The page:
On a personal note, if I was dating someone I think their credit score would matter. I don’t know if I would ever actually run a credit score on them, but I cared whether my husband had credit card debt and how he thought about money. I do think it can go to character, but there can be exceptions. It depends why the credit is bad. Sometimes there are very valid and understandable reasons for bad credit.

LuckyGuy's avatar

@Darth_Algar The credit score is all part of the equation which the officer uses to justify the “yeah” or “nay” decision. Appallingly bad credit won’t automatically knock you out – but it sure won’t help.
I have had a permit for 30+ years and have been asked to be a reference on quite a few. It has been interesting to see how the breadth and depth of the questioning has varied over the years. They address things like anger, alcohol, drugs, family life, interests, disappointments, etc. My answers were always cross-correlated with those of other references whom I might or might not know. The interviews were thorough and fair.

@JLeslie. If I were seriously dating someone I too would be interested in credit score. It is not the whole story but it is an important data point. State licensed child care workers are fingerprinted and need background checks, and I just learned, from you, that real estate agents do, too. Good to know. ;-)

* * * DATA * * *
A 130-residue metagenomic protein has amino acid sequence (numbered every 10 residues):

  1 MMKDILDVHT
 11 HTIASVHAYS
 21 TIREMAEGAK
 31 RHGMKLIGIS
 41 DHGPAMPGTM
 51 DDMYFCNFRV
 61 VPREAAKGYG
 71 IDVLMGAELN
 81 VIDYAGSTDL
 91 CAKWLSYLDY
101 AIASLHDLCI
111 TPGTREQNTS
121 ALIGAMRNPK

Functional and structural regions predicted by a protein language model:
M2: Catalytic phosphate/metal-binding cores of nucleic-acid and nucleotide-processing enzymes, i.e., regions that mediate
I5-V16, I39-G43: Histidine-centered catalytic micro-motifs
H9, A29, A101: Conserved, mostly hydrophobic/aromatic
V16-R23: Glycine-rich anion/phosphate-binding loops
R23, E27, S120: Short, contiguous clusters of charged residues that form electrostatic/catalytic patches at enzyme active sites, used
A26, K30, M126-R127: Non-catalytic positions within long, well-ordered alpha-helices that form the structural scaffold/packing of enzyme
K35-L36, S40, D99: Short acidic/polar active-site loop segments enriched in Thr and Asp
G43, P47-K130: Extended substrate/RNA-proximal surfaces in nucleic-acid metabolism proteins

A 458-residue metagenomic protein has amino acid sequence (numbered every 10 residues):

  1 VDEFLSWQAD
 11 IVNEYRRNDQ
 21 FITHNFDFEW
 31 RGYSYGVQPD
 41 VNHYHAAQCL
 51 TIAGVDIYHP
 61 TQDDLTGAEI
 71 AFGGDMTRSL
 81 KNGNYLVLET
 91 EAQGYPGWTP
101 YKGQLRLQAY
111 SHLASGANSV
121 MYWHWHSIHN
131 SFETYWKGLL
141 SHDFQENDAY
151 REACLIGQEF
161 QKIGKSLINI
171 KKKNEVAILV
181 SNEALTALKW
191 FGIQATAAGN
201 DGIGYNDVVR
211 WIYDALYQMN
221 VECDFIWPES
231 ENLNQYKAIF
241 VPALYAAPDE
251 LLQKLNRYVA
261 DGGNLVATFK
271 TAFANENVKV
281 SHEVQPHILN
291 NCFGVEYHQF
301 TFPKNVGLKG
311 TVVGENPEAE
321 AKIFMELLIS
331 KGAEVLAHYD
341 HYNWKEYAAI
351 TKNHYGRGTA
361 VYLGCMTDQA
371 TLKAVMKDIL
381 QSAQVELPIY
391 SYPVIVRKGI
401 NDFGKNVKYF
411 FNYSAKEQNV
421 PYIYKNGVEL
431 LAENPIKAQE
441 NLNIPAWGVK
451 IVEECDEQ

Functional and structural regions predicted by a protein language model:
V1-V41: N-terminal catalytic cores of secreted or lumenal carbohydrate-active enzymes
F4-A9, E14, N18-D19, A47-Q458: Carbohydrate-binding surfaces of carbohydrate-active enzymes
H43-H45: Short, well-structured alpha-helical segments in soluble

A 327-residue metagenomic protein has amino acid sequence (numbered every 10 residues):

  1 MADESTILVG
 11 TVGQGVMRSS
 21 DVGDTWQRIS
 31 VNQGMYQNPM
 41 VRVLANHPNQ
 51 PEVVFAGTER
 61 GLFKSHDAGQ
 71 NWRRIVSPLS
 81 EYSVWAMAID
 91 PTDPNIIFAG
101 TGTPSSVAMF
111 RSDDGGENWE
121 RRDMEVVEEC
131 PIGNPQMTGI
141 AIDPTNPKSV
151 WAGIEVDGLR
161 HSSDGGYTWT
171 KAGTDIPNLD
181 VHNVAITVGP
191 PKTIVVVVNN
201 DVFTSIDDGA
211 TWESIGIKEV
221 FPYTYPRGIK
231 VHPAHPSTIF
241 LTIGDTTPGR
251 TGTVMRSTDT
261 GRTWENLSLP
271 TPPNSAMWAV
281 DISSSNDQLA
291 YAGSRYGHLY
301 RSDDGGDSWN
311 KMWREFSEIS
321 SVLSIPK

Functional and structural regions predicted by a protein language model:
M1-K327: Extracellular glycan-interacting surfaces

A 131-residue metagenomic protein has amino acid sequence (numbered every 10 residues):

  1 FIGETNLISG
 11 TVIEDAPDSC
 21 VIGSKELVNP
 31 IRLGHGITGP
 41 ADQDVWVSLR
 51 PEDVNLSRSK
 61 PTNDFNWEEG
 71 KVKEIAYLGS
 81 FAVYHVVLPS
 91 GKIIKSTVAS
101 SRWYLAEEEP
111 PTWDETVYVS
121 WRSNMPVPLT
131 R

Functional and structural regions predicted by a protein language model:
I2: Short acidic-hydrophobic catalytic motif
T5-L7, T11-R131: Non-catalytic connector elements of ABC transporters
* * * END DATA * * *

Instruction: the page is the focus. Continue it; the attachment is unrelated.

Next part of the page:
LuckyGuy's avatar

In the future I would not be surprised if they started to include online presence and activities.
Run a credit check, get the applicants download history from the ISP, the search activity from Google, and the driving history from EZ Pass.
Obviously, I am making up the last three items – but it can’t be too far behind.

JLeslie's avatar

@LuckyGuy Real estate is licensed by state so I can only be sure about FL where I am licensed, but I can’t imagine that not every state requires it. We enter people’s homes. We basically have keys to every home on the market. If someone had a felony record for theft or any sort of violent crime like rape, they are not getting licensed. Some crimes they still will allow licensure, but the applicant has to have honestly answered regarding those convictions on the application.

herculies's avatar

Only if we are happy to see you.